REVISITED created by Christian Barry, Steven McCarthy and Michelle Monteith, conceived and directed by Barry (2b theatre/New World Stage). At the Brigantine Room (235 Queens Quay West). To April 19. $25. 416-973-4000. Rating: NNNNN
“There are two or three human stories,” says Steven McCarthy to us, near the beginning of this remarkable show, “and they keep on repeating themselves.”
That statement proves true in more ways than one. Revisited takes its words and/or structure from a handful of great American writers (Willa Cather, Walt Whitman and Thornton Wilder) to tell a simple tale of small-town life, love and death.
Seated around a long narrow table, we watch as McCarthy and Michelle Monteith play out an archetypal tale filled with moments of recognition (the blossoming of young love) and familiar characters (the misfit piano teacher).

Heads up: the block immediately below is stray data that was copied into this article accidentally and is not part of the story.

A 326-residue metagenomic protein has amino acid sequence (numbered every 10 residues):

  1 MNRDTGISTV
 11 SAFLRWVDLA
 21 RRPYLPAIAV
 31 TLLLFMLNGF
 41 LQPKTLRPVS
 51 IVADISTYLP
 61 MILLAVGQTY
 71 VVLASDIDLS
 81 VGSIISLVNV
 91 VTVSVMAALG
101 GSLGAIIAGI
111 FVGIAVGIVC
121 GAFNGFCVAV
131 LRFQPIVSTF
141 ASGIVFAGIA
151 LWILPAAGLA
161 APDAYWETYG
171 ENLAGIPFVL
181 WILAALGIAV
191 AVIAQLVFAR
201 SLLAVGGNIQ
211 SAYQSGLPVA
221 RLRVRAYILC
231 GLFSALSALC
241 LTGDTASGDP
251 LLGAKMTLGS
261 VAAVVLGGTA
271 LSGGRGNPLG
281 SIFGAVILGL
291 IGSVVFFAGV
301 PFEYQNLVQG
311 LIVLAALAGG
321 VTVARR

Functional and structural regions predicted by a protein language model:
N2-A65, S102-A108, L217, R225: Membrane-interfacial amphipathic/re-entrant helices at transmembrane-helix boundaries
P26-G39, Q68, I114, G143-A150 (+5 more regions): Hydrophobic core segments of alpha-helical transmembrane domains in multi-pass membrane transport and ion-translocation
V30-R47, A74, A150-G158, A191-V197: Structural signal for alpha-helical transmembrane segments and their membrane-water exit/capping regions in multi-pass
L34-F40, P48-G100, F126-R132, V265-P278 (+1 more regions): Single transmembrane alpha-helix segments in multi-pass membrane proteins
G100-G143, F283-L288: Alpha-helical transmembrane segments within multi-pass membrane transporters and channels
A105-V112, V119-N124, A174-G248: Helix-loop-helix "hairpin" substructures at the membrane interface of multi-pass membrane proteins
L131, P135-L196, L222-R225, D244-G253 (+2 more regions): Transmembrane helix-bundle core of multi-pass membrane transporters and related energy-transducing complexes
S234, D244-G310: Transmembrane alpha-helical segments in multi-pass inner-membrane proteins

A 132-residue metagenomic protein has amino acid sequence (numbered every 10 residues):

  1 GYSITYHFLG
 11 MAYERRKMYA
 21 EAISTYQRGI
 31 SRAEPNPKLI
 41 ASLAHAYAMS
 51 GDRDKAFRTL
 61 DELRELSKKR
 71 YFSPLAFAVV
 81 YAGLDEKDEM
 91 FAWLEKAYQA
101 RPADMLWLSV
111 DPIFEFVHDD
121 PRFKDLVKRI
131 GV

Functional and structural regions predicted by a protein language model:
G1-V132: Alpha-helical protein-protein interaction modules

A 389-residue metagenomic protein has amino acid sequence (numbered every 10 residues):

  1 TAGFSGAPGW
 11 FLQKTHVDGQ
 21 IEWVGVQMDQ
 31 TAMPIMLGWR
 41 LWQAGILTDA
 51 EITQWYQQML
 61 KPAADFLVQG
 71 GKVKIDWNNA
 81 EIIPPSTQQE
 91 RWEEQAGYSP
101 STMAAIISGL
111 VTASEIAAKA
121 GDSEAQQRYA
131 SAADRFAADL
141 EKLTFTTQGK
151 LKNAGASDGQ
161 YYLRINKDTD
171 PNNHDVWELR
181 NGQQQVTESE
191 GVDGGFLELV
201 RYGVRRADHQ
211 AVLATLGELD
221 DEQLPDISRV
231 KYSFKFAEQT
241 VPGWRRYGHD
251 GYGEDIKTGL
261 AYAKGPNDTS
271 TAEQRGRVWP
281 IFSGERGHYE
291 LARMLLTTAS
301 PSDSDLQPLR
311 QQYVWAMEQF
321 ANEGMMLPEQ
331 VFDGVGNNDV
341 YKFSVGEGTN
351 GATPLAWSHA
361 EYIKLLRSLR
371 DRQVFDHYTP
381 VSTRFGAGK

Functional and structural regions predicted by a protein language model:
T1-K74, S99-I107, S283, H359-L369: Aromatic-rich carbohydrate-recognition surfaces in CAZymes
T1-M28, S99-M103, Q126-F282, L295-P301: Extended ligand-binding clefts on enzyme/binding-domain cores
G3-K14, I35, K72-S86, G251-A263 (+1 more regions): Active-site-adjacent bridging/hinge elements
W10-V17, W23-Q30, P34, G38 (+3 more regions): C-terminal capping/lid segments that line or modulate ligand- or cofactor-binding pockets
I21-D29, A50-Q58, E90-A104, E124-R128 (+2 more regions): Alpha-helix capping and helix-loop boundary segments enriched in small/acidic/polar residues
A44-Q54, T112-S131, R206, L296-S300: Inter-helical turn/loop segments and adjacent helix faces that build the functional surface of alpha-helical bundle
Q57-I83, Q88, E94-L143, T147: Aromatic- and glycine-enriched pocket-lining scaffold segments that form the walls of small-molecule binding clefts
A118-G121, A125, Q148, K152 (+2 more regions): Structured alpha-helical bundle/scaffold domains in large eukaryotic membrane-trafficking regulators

The actors sit down with us at the table. McCarthy, besides playing narrator and the young smitten Tom (in love with Monteith’s Helen), becomes several townsfolk with laid-back ease. An overhead pulley suggests a washing line but also allows for many surprises that pierce the heart with their simple beauty.
Barry and his fine design team achieve an intimacy that’s rare in theatre. A white banner in a wedding scene feels positively ceremonial when it passes overhead, while a couple of lighting effects in the 70-minute work’s moving third section elicit gasps of astonishment from the audience (limited, as it must be, to 28).
Even walking through a curtained-off corridor to and from the table creates a feeling of reverence and ritual.
The performances, relaxed and naturalistic, feel authentic – so much so that you’ll likely be shedding a tear along with Monteith’s Helen as she speaks from the graveyard about life’s ephemerality. Don’t miss this show.